Performance videos are pretty old-hat in the music world: sweaty dude with guitar, fans cheering and crying, perhaps some scenes of roadies good-naturedly loading up the vans. Well, Australian band PVT recently released such a vid — but it’s anything but old-hat.
For their song “Vertigo” — off of their fourth album, Homosapien — the band enlisted the help of director Clemens Habicht to create a woozy take on the standard performance video. The whole thing was shot in the back of a moving truck, entirely in 3D.
“Clemens — he had this idea and it was mainly to tie in with the feeling of the song,” says the band’s Dave Miller. “The sense of having some sort of vertigo where your spacial awareness can be changed. Whether it was old-school or new-school 3D didn’t really matter; it was more about the idea of being taken into some sort of other dimension.”
If the moving vehicle didn’t already induce a sense of vertigo — both in the viewers and in the band as they attempted to play whilst riding — the dreamy 3D filter certainly does the trick. You can watch the band as they attempt to stay upright above, as well as a “making-of” video down there. You’ll need 3D glasses to get the full effect — fortunately they come free when you order PVT’s album.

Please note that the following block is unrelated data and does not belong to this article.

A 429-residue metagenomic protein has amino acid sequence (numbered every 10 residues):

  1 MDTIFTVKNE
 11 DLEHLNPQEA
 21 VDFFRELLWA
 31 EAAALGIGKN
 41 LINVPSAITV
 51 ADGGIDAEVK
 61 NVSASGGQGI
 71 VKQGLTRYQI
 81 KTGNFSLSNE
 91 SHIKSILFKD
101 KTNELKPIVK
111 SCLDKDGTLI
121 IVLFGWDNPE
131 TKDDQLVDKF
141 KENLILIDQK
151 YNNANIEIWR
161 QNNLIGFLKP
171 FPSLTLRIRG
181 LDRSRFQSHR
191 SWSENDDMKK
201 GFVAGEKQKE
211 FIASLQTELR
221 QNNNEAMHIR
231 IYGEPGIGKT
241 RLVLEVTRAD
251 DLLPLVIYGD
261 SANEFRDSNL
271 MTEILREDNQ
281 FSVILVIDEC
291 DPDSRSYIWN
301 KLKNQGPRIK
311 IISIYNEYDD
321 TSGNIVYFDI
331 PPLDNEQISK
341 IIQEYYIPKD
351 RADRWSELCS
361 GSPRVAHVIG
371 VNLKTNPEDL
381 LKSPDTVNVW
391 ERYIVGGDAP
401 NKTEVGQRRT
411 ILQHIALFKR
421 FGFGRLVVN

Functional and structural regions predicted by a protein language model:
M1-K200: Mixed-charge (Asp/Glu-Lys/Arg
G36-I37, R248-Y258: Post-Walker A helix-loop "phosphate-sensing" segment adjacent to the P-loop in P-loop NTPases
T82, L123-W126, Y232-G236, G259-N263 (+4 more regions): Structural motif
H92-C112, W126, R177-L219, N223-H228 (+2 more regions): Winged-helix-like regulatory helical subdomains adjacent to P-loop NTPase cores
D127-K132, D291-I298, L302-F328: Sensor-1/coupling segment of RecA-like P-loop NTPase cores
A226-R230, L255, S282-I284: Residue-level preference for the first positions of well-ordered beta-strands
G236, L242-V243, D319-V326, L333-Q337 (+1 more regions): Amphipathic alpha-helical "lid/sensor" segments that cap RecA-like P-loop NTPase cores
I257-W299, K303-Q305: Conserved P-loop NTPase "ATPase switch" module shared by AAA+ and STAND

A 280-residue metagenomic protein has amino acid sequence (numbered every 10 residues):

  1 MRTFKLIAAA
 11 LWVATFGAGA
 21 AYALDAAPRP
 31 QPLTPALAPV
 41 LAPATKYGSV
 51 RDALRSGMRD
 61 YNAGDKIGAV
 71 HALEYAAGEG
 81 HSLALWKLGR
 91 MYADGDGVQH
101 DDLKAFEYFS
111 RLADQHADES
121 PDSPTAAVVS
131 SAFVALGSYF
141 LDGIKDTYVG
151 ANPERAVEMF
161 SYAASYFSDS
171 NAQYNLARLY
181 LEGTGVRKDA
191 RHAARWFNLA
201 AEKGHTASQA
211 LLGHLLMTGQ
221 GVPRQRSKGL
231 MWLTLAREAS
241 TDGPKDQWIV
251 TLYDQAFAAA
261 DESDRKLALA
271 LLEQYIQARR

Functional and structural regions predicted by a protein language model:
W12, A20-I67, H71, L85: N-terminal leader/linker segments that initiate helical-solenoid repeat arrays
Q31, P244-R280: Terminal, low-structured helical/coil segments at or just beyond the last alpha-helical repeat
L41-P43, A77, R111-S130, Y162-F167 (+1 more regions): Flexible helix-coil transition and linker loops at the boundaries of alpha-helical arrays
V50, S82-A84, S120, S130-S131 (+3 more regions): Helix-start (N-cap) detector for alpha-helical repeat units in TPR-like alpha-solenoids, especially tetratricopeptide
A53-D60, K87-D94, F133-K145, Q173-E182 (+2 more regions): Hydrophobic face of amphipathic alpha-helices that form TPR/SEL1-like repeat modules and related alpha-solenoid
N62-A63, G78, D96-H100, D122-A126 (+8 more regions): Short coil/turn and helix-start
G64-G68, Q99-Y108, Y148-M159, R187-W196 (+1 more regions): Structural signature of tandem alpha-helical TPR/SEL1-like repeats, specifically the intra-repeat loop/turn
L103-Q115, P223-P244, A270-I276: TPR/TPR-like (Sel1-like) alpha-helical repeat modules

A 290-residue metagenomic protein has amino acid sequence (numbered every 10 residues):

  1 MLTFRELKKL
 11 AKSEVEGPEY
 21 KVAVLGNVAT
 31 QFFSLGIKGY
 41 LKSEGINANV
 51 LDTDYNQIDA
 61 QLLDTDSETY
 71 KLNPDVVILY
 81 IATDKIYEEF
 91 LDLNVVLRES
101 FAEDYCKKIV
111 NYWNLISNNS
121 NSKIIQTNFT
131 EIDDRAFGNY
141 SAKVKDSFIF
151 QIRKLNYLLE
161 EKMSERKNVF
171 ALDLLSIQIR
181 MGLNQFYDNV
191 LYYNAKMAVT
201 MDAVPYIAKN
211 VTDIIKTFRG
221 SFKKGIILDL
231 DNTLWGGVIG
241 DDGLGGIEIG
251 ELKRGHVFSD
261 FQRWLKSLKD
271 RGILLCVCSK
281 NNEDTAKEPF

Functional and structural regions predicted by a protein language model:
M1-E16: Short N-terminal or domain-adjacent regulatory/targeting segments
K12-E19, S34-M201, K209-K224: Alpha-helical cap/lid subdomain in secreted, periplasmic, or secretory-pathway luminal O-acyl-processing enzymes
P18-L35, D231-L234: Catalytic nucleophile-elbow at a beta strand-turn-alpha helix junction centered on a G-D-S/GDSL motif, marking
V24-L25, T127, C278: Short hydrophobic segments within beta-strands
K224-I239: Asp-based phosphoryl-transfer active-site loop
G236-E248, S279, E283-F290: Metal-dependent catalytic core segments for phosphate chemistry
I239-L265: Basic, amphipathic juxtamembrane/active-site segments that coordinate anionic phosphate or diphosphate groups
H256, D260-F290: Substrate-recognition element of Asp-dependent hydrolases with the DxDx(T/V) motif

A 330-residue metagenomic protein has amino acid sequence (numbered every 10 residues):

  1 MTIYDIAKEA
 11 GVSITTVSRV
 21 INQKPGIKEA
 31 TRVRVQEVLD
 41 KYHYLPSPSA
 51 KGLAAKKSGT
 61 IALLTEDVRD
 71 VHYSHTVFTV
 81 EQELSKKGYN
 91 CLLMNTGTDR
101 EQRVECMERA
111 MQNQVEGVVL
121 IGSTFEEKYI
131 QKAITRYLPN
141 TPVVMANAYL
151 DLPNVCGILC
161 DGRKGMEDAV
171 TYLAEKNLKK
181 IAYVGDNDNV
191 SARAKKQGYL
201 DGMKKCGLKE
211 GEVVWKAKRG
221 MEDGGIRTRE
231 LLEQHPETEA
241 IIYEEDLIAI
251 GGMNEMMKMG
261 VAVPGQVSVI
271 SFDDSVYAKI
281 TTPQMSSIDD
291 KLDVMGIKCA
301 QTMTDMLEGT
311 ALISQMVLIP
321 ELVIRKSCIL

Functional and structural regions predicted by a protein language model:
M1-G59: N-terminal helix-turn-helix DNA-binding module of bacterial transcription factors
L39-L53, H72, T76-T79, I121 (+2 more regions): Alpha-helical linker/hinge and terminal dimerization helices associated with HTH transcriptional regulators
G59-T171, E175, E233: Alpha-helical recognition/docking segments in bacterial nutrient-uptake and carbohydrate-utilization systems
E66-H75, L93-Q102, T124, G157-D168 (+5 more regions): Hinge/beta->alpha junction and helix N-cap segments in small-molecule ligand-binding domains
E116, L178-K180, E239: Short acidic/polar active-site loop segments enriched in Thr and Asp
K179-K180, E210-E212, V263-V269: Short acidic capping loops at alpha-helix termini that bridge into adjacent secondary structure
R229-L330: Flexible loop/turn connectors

According to Miller, PVT has worked with Habicht on similarly innovative videos before. For the track “Window,” off of Church With No Magic, the director shot the vid entirely from the musicians’ POVs, strapping cameras to their heads. And for the upcoming single “Homosapien,” he shot the band playing the track and then enlisted friends, family and fans to replicate the performance, creating a final product that mingles band with the rest of humanity. That video will drop sometime this summer, Miller says.
Interactive and otherwise innovative music videos have been becoming more and more de rigueur over the past few years, the most common being those shot in 3D as they require a lot less money and time than, say, one of Chris Milk’s amazing HTML 5 experiments (see “Wilderness Downtown”). Given their throwback quality, the videos could seem a little gimmicky, but concepts like this — that mimic the content and feel of the song — are effective. (Check out Chris Bathgate’s “Big Ghost” and King Tuff’s “Keep On Movin’” for more examples of stylistic 3D.) The technology mingles with the story and enhances it, opening up new dimensions of the song to viewers — quite literally.
What are some of your favorite innovative music videos?